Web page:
HR Expert: Office Breakups
Two of my client’s employees have recently ended their romantic relationship and this is causing some friction in the workplace. What’s the best way to manage this?

Romantic relationships between co-workers can be common, with 65% of office workers admitting to having been involved in a workplace relationship according to a study by Approved Index. Therefore, there will always be a risk that a difficult break-up could occur under your client’s watch.

Dealing with a break-up at work can be tricky and your client is advised to approach the matter with care and consideration. As a first step, they should look to mediate between both affected parties, encouraging them to discuss any issues to try and find an amicable solution. With this being said, your client should remember that they are not a relationship counsellor and should instead focus discussions on how they can prevent this ongoing personal situation from becoming a problem in the workplace.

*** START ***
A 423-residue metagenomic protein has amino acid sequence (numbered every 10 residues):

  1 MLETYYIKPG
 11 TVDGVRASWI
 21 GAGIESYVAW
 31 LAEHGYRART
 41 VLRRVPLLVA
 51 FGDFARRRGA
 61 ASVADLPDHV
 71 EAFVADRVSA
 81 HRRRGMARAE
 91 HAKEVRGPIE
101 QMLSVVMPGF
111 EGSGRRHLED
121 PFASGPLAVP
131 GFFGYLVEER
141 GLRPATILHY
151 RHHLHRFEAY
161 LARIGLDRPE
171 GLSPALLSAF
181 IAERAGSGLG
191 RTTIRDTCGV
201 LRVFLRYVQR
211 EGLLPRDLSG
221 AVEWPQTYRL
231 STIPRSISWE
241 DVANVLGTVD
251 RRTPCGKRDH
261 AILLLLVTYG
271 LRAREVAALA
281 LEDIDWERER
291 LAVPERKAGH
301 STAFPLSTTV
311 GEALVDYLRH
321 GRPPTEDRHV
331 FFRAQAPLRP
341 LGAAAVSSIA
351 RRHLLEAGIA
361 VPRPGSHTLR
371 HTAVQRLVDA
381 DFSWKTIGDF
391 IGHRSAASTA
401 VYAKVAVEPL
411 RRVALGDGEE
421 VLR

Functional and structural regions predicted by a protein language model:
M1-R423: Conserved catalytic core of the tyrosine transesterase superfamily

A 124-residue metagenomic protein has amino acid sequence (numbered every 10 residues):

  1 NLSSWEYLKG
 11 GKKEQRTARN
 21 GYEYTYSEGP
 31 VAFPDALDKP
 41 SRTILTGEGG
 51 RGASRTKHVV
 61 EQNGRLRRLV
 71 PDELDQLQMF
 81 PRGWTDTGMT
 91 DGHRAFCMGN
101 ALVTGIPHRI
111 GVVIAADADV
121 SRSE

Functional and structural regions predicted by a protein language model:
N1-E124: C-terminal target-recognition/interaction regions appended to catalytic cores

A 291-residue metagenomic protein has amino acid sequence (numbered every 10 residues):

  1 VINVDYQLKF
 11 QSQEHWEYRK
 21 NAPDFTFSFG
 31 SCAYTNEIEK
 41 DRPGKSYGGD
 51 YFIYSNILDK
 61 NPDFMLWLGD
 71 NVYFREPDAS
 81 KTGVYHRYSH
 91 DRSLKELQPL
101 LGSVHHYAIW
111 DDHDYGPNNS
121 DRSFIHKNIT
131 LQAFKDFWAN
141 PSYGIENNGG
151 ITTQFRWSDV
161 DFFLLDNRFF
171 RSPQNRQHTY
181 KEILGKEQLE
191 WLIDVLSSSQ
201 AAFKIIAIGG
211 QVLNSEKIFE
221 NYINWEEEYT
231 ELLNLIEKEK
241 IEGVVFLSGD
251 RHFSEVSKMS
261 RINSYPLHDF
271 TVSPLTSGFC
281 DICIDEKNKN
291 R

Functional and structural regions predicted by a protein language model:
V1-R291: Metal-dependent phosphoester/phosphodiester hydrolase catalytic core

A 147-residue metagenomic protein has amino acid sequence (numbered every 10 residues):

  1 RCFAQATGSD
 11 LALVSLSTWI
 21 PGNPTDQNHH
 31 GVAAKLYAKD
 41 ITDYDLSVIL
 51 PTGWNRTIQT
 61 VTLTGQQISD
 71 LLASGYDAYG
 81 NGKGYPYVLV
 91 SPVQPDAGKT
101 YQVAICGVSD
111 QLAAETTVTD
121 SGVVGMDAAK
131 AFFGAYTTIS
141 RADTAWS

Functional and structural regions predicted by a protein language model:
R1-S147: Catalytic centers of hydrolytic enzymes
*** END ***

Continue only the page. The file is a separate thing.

Your client is free to remind staff that they have a business to run, and a duty to the rest of the workforce to ensure a positive and productive working environment. As such, they should ask staff whether any alternative working arrangements would help alleviate the situation. This could include one individual moving into a different team, or amending existing work schedules.

When discussing potential solutions your client must avoid taking sides or appearing to favour one individual over another, as this could lead to claims of discrimination under certain circumstances. It is also important to avoid a situation where one individual feels the need to resign after being placed in an uncomfortable position as this could lead to claims of constructive unfair dismissal.

Once an amicable solution has been agreed, your client should remind employees of the need to remain professional during working time. Whilst emotions may naturally be running high for some time afterward, staff should be encouraged not to engage in office gossip or ‘mudslinging’ as this will only exacerbate the situation.

Following this, your client may understandably want to put a policy in place on workplace relationships to guard against similar incidents in the future. However, they are encouraged to avoid the temptation to place an outright ban on office relationships. A complete ban is likely to be ineffective and could actually be counterproductive, by encouraging staff to circumvent the rules and conduct relationships in secret.

Instead, any policy should outline rules on who staff must notify when a romantic relationship begins and what steps your client may consider taking to prevent relationships having an adverse impact on the integrity of the workplace.

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